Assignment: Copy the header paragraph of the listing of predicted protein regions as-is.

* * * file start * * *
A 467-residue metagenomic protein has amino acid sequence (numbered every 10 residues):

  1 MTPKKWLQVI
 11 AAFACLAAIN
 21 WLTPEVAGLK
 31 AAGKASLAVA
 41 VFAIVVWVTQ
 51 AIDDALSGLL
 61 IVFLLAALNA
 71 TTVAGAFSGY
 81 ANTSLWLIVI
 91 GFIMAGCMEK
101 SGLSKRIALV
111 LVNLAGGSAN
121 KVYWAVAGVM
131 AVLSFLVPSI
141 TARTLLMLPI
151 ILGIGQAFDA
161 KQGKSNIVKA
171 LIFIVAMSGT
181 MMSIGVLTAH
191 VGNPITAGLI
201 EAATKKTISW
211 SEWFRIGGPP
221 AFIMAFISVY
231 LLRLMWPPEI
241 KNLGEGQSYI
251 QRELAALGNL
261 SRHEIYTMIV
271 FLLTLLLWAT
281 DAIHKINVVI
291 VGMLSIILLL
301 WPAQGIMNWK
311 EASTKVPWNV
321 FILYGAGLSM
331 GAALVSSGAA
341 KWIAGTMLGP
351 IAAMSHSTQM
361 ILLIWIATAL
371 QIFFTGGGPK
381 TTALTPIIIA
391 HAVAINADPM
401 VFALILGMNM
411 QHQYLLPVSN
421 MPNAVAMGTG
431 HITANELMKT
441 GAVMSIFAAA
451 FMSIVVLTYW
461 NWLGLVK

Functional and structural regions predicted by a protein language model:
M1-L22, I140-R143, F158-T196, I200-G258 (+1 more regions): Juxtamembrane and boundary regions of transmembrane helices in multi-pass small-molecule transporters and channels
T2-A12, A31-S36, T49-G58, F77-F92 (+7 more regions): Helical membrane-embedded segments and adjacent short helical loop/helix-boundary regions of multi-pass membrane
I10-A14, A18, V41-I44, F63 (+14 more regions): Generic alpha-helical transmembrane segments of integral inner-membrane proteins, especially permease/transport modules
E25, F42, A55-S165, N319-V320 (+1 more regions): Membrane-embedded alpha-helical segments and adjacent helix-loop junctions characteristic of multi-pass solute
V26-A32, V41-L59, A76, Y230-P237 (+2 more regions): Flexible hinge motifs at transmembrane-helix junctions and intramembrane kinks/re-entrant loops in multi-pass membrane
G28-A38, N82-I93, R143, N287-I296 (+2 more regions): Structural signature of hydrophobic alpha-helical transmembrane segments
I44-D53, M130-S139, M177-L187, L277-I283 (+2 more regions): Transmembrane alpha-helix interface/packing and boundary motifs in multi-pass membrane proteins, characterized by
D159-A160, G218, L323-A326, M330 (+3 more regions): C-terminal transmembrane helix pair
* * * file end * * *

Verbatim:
A 467-residue metagenomic protein has amino acid sequence (numbered every 10 residues):